Series A funding: Occurs once a company has developed a track record with an established user base and consistent revenue figures; funders usually include angel investors and VCs; average range $2 million to $15 million; less than half of seed funded companies make it to this stage

Series B funding: A round of funding focused on taking the business to the next level; companies at this stage normally have a valuation of $30 million to $60 million; followed by additional rounds as needed (C, D, E, etc.)

Side letter: An agreement between a company and the investor in addition to the standard deal terms

Startup: A young company that is just beginning to develop, usually small and initially financed or operated by a handful of founders or one individual. Pretty much any small business can call itself a startup

Sticky: Having a high user retention rate; e.g., mega-addictive viral apps, like Instagram, are sticky

Sweat equity: The creation of company ownership in the form of working on it for free

Syndicate: An angel investing group that allows many more people to invest smaller amounts, some as small as $1,000, headed up by a syndicate lead who gets to snag (usually) 20% of the total ROI

Term sheet: A non-binding agreement that outlines the major aspects of an investment to be made in a company; sets the groundwork for building out detailed legal documents

T.A.M.: Total Addressable Market, a reference to the revenue opportunity available for a product or service; e.g., the underlying revenue potential

Unicorn: A business that makes it to $1 billion in revenue

Value-added reseller (VAR): A company that acquires unfinished companies or products, finishes and perfects them, then sells them

Value capture: The portion of the value provided in every transaction that is retained by the seller; e.g., if you sell a product that increases a business’ bottom line by $1 million a year, and you sold it for $100,000, you have captured 10% of the value created by the transaction

Venture Capital Firm: A group of investors who gain income from rich people who want to grow their wealth by using their money to invest in riskier businesses than a traditional bank is willing to take on, often in the later rounds of startup funding and for millions of dollars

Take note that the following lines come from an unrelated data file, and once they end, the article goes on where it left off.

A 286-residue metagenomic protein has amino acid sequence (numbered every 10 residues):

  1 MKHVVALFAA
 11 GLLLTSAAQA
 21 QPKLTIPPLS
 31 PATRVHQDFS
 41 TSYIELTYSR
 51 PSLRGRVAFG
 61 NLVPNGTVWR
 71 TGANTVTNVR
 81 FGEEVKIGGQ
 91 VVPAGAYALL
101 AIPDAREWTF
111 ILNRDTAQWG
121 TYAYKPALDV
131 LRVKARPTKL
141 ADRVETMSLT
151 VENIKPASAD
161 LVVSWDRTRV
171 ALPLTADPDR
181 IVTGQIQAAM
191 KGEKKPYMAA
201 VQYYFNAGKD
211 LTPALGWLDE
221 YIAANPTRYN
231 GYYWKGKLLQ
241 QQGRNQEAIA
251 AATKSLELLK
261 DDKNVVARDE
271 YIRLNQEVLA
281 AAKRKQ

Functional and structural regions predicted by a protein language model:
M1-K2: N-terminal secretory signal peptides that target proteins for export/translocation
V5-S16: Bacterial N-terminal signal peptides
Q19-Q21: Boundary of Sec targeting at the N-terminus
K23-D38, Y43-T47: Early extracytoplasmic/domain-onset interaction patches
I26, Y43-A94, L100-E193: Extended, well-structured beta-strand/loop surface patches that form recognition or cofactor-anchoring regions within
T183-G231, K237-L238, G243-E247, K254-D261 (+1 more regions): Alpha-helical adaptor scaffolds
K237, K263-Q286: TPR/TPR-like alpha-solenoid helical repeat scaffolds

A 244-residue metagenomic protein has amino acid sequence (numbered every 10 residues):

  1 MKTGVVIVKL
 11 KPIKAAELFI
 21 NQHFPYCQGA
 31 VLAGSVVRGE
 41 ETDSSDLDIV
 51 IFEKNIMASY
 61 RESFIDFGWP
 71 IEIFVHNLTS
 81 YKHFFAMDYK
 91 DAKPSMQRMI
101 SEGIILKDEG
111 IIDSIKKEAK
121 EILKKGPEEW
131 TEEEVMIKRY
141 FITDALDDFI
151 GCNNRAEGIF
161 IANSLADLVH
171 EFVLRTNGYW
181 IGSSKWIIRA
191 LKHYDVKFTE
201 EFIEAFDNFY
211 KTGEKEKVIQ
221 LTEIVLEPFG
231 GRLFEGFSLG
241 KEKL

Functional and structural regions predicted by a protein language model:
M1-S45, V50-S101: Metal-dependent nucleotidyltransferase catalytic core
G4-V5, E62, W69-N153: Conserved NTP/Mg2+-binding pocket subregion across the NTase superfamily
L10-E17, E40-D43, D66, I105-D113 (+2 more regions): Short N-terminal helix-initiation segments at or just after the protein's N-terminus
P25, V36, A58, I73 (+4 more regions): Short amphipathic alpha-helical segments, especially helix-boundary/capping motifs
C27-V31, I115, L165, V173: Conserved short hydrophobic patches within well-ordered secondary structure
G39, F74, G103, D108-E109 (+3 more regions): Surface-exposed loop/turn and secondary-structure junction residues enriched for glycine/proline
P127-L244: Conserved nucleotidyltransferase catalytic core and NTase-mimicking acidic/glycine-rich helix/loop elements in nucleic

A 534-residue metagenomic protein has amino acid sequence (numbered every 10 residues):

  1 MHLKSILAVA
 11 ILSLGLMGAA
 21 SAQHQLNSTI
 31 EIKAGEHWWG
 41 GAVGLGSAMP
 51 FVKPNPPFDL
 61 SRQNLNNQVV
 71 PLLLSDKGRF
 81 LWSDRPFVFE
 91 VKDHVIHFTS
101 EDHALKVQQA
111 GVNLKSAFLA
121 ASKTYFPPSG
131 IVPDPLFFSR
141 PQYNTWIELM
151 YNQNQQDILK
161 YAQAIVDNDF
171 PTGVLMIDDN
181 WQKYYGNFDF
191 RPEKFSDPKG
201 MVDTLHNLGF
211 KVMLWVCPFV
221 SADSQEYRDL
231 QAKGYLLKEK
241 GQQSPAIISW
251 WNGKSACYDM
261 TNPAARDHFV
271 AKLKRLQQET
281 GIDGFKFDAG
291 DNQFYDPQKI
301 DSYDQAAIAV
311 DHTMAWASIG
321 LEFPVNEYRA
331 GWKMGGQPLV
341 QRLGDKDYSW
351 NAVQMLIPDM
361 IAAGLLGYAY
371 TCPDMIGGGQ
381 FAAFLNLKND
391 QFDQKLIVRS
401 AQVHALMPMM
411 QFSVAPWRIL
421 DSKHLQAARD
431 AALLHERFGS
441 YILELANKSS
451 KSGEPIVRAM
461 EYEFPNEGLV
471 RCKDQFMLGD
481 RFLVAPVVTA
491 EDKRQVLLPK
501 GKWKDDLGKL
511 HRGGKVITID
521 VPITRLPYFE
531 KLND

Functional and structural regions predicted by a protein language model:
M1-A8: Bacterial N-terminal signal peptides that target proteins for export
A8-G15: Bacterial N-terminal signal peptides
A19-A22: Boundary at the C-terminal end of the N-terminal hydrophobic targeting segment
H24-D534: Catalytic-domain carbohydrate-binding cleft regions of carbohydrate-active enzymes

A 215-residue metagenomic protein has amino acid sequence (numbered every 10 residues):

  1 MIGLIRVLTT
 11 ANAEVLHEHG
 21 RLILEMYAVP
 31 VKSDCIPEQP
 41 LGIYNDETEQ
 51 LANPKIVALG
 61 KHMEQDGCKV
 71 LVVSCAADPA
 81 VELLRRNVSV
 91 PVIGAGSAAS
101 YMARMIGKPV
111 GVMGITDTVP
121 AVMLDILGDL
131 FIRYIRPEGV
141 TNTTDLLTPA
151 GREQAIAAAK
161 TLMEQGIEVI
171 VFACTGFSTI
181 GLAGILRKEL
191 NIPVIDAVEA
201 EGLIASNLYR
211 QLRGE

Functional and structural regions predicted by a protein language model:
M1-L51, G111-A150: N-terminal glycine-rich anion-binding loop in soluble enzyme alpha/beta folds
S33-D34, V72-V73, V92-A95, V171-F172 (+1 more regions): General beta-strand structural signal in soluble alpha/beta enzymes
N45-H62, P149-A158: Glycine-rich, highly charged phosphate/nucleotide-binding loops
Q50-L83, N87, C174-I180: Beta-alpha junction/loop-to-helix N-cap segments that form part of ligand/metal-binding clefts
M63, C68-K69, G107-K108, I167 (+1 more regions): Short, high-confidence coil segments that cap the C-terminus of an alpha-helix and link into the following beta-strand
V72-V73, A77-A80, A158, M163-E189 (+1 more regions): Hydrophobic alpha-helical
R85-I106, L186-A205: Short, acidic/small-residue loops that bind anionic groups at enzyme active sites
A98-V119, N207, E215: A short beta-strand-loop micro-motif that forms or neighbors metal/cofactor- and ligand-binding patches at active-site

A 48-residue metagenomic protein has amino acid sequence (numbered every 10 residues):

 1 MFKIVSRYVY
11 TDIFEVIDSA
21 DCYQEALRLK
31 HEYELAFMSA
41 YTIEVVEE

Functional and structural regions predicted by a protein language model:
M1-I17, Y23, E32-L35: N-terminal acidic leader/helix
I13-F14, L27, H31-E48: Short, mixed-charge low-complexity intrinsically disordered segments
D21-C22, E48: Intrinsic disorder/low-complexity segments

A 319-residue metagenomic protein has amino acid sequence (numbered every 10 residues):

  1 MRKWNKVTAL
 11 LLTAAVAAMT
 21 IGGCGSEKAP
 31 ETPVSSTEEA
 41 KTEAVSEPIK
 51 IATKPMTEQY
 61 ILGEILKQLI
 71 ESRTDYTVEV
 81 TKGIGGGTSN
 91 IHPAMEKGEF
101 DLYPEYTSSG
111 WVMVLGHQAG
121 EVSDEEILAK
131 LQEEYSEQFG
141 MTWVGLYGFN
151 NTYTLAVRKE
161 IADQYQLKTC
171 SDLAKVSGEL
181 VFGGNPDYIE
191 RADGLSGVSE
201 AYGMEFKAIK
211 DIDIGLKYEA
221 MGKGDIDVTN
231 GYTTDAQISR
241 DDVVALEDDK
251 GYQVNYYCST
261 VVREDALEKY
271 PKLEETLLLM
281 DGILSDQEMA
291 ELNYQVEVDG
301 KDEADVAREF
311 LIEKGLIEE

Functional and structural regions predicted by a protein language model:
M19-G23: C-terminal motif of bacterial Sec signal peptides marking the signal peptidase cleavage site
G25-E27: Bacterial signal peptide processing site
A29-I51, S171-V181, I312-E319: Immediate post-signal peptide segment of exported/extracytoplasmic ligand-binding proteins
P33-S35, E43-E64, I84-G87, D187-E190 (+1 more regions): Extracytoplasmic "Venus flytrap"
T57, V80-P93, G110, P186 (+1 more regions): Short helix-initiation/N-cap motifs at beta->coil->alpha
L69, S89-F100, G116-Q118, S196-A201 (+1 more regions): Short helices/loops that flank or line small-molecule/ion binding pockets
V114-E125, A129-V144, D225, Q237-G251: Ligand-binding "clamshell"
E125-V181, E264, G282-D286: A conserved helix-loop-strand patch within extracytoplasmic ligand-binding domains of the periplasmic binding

Vesting: When an employee of a company is granted rights to stock options provided by the employer; these rights gain value (vest) over time until they reach their full value, giving employees an incentive to perform well and stay with the company longer


Comments

64 responses to “Your Exclusive “Silicon Valley” Dictionary”

  1. What is the minimum investment for this type of investing syndicate? Can I get in at $500.00 per or does it have to be $1,000.00 per? On crowdfunding sites the minimum can be as low as $10.00.

  2. Re the definition of “vesting”: are the rights to stock options provided by the employee (as stated) or by the employer?

  3. Found the Silicon Valley dictionary, heard some of the terms before, never really knew what they meant. Thanks for that info

  4. How can I join a broker so i can pick what startup company I want to invest with ? or do I have to pay for the published material each month to join and pick from the information you provide ?

  5. I do not see any old Indian lady’s name in the list. I got burned by playing stock market since 1987.

  6. My read is that you are provided with two companies per month for the duration of your subscription plus critical discussions. GLTA!

  7. The following are angel investing/ crowdfunding platforms for startups:
    Republic.co
    Wefunder.com
    StartEngine.com
    SeedInvest.com

    You can sign up with any or all to invest in the startups currently conducting raises.

  8. hello Neil thanks fore the great information , can i start with a small amount of money and add to it berore the ipo

  9. having issues even getting started??
    why do I even have to ask for assistance?
    disappointed this lack of start-ups for me to choose from w/background info. HELP ME W/CLARITY,.

    made mess in frustration/ sorry

    thanks

    r. a. n.

  10. Hi,
    I want to start investing and learning how to do this! I’ve wanted for long time and I feel like this is the right time to dive in and create wealth for me and my family.